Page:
This study will explore the role of female authors in contemporary Scottish crime fiction. Over the past thirty years, women writers have overhauled the traditionally male dominated genre of crime fiction by writing about strong female characters who drive the plot and solve the crimes. Authors including Val McDermid, Denise Mina and Lin Anderson are just a few of the women who have challenged the expectation of gender and genre. By setting their novels in contemporary society they reflect a range of social and political issues through the lens of a female protagonist. By closely examining the female characters, both journalists, in Val McDermid’s Lindsay Gordon series and Denise Mina’s Paddy Meehan series, I wish to explore the issue of gender through these writers’ perspectives.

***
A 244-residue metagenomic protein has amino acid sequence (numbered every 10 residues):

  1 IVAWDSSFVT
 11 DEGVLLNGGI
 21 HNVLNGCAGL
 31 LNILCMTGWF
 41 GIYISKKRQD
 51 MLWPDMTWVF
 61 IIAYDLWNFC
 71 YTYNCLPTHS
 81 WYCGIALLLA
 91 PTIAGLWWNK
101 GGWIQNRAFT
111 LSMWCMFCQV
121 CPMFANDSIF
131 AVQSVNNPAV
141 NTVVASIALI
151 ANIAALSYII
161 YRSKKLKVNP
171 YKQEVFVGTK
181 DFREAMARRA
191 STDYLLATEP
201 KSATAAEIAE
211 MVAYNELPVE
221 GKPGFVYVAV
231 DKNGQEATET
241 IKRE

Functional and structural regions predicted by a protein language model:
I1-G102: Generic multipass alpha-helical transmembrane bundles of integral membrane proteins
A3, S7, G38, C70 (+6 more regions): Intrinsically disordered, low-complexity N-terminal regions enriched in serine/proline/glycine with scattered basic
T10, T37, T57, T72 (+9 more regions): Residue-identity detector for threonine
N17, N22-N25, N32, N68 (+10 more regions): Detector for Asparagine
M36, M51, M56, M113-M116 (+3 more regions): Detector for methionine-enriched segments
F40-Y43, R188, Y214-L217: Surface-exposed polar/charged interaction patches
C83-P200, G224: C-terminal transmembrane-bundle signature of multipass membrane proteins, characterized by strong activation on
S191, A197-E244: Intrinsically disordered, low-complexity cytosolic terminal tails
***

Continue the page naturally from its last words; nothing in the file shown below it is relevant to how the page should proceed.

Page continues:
This essay documents the influence of these writers on my own practice-based research which involves writing a crime novel set in a post referendum Scotland. I examine a progressive and contemporary Scottish society, where women hold many senior positions in public life, and investigate whether this has an effect on the outcome of crimes. Through this narrative, my main character will focus on the current and largely hidden crimes of human trafficking and domestic abuse. By doing this I examine the ways in which the modern crime novel has evolved to cross genre boundaries. In addition to focusing on a crime, the victims and witnesses, today’s crime novels are tackling social issues to reflect society’s changing attitudes and values.